We study and classify firing waves in two-dimensional oscillator lattices. To do so, we simulate a pulse-coupled oscillator model aimed to resemble a group of pacemaker cells in the heart. The oscillators are assigned random natural frequencies, and we focus on frequency entrained states. Depending on the initial condition, three types of wave landscapes are seen asymptotically. A concentric landscape contains concentric waves with one or more foci. Spiral landscapes contain one or more spiral waves. A mixed landscape contains both concentric and spiral waves. Mixed landscapes are only seen for moderate coupling strengths g, since for higher g, spiral waves have higher frequency than concentric waves, so that they cannot mix in frequency entrained states. If the initial condition is random, the probability to get a concentric landscape increases with increasing coupling strength g, but decreases with increasing lattice size. The g dependence of the probability enables hysteresis, where the system jumps between the two landscape types as g is continuously changed. For moderate g, spiral tips rotate around a suppressed oscillator that never fires. We call such an oscillator an oscillator defect. A spiral may also rotate around a point defect situated between the oscillators. In that case all oscillators fire at the entrained frequency. For larger g, a spiral tip either moves around a row of suppressed oscillators, a row defect, or around an open curve situated between the oscillators, which may be called a line defect. The length of a row or line defect increases with g. Our results may help understand sinus node reentry, where the natural pacemaker of the heart suddenly shifts to a higher frequency. Some of the observed phenomena seem generic, based on simulations of other models.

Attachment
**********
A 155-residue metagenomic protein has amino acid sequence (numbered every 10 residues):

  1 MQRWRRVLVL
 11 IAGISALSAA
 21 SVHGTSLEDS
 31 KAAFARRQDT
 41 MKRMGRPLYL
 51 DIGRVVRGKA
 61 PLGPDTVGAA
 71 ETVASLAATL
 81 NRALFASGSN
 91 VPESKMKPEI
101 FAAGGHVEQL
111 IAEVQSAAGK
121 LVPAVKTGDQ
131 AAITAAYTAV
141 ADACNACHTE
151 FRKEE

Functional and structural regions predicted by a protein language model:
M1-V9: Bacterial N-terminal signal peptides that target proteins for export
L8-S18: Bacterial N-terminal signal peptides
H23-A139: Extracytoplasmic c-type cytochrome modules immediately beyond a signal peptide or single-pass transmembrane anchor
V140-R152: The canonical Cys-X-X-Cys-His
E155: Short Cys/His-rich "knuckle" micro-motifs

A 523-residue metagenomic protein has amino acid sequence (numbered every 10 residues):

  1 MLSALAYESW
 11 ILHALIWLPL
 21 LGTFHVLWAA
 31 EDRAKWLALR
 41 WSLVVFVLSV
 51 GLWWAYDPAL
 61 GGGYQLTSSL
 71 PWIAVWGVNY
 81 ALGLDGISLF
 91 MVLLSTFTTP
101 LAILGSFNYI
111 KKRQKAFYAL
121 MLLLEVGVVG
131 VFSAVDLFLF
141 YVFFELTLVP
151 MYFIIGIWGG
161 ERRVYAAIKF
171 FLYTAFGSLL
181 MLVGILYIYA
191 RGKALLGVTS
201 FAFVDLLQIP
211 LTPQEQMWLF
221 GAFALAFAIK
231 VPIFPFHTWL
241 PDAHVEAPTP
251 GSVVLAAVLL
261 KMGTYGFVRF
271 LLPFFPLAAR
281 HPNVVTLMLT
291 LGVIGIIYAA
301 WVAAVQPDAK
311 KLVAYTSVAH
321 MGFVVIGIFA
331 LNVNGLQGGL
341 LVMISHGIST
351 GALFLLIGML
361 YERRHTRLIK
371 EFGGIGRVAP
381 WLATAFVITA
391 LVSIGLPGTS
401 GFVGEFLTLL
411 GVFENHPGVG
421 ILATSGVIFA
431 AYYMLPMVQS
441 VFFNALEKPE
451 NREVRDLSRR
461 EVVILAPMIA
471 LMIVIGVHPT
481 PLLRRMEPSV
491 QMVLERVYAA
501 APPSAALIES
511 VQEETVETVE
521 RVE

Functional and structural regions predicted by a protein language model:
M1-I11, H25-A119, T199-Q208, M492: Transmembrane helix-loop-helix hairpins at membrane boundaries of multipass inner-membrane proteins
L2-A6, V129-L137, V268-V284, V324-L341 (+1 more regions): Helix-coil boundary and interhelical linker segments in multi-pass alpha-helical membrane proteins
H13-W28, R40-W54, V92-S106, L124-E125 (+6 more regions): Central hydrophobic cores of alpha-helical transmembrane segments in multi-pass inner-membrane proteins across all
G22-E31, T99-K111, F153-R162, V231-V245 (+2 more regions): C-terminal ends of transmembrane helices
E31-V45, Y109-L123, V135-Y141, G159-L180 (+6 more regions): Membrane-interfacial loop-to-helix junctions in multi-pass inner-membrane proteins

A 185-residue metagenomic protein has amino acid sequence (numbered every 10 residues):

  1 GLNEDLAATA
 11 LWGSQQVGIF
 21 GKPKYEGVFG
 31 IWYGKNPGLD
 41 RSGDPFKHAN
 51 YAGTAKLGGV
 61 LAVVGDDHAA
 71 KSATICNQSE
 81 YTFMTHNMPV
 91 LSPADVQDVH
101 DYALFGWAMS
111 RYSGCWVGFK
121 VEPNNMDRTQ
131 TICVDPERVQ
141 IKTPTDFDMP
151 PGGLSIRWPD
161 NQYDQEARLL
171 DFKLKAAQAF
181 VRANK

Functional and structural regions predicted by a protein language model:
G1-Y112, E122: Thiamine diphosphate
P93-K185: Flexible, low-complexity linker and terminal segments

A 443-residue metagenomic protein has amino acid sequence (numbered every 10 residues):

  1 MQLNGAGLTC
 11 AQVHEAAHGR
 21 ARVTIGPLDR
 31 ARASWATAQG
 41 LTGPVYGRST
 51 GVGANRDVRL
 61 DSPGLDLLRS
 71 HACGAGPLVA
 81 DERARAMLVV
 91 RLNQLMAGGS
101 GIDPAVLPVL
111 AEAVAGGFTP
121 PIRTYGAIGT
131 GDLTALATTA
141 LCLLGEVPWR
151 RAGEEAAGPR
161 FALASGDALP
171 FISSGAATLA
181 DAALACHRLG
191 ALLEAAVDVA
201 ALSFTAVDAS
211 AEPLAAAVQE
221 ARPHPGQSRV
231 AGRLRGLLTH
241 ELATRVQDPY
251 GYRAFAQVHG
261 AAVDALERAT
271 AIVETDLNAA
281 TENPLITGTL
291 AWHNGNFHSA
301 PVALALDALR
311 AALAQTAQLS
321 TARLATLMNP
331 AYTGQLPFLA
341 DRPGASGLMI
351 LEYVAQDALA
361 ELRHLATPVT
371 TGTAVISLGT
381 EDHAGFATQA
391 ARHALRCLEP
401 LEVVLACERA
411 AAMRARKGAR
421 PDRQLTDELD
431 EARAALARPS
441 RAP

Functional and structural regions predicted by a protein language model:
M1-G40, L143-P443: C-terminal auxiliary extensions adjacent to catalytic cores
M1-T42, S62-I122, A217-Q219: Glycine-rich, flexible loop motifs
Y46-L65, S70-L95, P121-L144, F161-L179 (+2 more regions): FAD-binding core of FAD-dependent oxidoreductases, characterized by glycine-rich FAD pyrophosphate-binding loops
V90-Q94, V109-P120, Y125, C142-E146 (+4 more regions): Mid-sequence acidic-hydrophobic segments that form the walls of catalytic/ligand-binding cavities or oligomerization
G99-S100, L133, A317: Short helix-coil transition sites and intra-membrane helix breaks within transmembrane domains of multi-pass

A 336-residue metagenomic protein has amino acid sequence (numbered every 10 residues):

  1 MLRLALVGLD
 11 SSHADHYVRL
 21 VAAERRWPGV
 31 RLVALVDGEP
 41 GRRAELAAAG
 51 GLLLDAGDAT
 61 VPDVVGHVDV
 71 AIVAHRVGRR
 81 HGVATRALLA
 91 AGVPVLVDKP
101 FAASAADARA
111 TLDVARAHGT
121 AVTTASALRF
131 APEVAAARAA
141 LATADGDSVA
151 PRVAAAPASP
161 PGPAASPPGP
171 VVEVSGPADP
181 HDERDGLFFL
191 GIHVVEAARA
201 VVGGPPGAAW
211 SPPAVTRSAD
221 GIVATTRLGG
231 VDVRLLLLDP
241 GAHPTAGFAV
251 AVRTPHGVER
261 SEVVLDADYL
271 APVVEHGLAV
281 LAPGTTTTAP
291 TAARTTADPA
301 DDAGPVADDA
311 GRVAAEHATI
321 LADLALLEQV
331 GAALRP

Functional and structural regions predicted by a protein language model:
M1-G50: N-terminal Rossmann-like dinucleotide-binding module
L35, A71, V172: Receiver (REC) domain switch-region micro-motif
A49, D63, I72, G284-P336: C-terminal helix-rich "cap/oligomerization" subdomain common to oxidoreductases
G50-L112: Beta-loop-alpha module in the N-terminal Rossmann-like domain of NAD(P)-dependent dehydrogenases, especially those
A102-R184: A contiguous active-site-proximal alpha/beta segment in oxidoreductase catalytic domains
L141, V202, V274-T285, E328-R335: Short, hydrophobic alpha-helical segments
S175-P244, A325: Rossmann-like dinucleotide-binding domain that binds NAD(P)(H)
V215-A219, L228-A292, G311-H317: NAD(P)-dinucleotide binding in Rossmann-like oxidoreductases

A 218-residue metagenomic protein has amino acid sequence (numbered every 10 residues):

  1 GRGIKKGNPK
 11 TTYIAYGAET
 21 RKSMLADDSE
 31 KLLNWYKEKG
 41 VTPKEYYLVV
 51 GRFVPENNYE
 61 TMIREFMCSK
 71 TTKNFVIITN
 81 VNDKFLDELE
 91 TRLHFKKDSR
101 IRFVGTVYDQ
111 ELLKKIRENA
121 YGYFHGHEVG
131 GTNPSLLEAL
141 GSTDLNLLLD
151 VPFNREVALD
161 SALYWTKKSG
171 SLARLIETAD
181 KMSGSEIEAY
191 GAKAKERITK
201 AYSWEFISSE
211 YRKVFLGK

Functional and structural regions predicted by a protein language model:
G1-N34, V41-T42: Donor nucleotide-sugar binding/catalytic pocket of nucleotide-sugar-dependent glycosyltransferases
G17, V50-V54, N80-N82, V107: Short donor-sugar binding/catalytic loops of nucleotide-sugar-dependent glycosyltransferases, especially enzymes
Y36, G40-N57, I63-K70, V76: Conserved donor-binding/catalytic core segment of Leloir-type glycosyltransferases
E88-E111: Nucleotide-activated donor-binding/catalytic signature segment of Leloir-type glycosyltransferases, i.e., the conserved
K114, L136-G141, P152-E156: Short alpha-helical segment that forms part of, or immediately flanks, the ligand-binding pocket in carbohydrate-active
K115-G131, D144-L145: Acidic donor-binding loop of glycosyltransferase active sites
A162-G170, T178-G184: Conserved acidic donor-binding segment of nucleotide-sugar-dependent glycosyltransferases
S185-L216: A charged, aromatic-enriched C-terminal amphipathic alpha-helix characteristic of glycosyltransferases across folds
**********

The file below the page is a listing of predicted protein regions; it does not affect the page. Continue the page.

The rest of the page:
|Journal||Physical Review E (Statistical, Nonlinear, and Soft Matter Physics)|
|Publication status||Published - 2005|
Bibliographical noteThe information about affiliations in this record was updated in December 2015.
The record was previously connected to the following departments: Mathematical Physics (Faculty of Technology) (011040002), Classical archaeology and ancient history (015004001)
Subject classification (UKÄ)
- Physical Sciences